The Red Queen of Palenque

During the Classic period, Palenque was one of the most important Maya cities. Archeologists have uncovered some of Palenque’s greatest secrets, including two sarcophagi, that contribute to Palenque's continued importance. A sarcophagus discovered in 1952 belonged to King Pakal, Palenque’s most significant ruler. The slab-crypt lid contains volumes of information on Palenque. Another surprise was the discovery of the sarcophagus in the neighboring temple, belonging to the mysterious Red Queen. Unlike Pakal’s encrypted funerary box, this one has no writing that would give archeologists an indication of who this noblewoman may have been. This discovery was the beginning of a still ongoing search of the her identity. When Pakal’s sarcophagus was found in the Temple of Inscriptions in 1952 it was a rare moment for Mesoamerican archeologists. Sarcophagi burials in the New World are very uncommon, and there have only been four discovered in the Mayan world to date.

What makes the sarcophagi discoveries even more valuable besides being rare is that they are also two of the richest burial chambers in Mesoamerica; one of them belonging to a female. Within her stone case were pieces of jade, pearl, shell, and obsidian jewelry and figurines, as well as an elaborate jade and malachite death mask. Trying to unearth who this honored woman was is difficult not only because of decomposition and lack of epigraphs, but because Palenque, as a part of its extraordinary history, has had several noteworthy heroines.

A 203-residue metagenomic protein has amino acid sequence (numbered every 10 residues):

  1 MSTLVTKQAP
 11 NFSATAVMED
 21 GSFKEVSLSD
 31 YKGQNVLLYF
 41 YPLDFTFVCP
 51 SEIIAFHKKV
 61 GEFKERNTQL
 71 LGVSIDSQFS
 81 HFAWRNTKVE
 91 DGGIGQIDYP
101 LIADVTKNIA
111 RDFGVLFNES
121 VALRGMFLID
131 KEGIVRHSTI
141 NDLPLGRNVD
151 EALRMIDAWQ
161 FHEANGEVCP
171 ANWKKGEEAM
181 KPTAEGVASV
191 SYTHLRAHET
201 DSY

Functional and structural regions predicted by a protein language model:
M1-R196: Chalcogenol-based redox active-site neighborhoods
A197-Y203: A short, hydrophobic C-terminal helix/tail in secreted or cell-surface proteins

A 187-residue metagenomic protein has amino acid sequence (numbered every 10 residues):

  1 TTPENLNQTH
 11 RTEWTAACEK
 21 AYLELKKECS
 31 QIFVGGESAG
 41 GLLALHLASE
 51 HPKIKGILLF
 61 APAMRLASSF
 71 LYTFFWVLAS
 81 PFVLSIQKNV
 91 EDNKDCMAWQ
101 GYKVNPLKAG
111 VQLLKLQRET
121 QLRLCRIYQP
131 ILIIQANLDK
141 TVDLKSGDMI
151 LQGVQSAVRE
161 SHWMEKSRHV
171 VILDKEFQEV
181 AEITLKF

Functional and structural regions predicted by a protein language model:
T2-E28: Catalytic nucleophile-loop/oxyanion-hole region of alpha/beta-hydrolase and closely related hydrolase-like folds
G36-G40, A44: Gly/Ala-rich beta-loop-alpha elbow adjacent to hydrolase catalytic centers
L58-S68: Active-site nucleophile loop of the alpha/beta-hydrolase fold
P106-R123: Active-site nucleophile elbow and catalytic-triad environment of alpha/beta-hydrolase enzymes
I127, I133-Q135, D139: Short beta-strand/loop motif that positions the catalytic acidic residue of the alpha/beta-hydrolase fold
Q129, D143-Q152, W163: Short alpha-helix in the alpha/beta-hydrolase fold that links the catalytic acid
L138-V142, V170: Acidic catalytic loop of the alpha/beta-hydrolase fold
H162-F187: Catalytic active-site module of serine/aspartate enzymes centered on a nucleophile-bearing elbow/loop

In 1994, inside Temple XIII, archeologists Fanny Lopez and Arnoldo Gonzalez, discovered passageways that lead to this sarcophagus. When opened, the entire contents was stained a bright red from the cinnabar matter that enlaced the whole box. Cinnabar was only used for the families of the highest social status. The bright red powder gave the Red Queen her nickname. Due to the proximity of Pakal’s sarcophagus, and the almost identical burial style, historians are certain this woman was of significance to the him. Scholars and researchers first narrowed the options to three exceptional females: Yohl ik Naal, true queen of Palenque and grandmother to Pakal; Sak K’uk, mother of Pakal and provisional ruler of Palenque; or Tz’akbu Ajaw, wife of Pakal and mother to his three sons (two of whom would become rulers). Yohl ik Naal lead Palenque in battle against Calakmul and began to rebuild her city to its former glory. Based on the ceramics within the sarcophagus and the age of two skeletons of the sacrificial victims (c. 650-700 AD), it is unlikely that the Red Queen is Pakal’s grandmother, who died in AD 604. Although her remains may have been reburied in this temple, the skeleton was too intact for this to be likely.

The next theory, Pakal’s mother, was also a likely answer, but DNA has proved otherwise. Biological archeologists, such as Vera Tiesler, were able to extract and compare the DNA of Pakal to the DNA of the Red Queen to prove the two were not related. That leaves the wife of Pakal, Lady Tz’akbu Ajaw. Dental analysis proves the Red Queen was not native to Palenque, like Pakal’s wife who was part of a marriage alliance. Osteoporosis was detected in the skeleton, which would have been caused from late childbirth; Tz’akbu Ajaw gave birth to her last son when she was thirty-eight years old. Facial reconstruction based on both the deformed skull and the funerary mask has allowed researchers to match the face of the Red queen to Pakal’s wife based on the realistic iconography Palenque Mayans left behind. The most obvious answer seems to be that the Red Queen was Pakal’s wife, Lady Tz’akbu Ajaw, mother to two royal heirs of Palenque. There is one determining piece of evidence missing: the DNA of one of her sons that archeologists are hoping to find in another sarcophagus.

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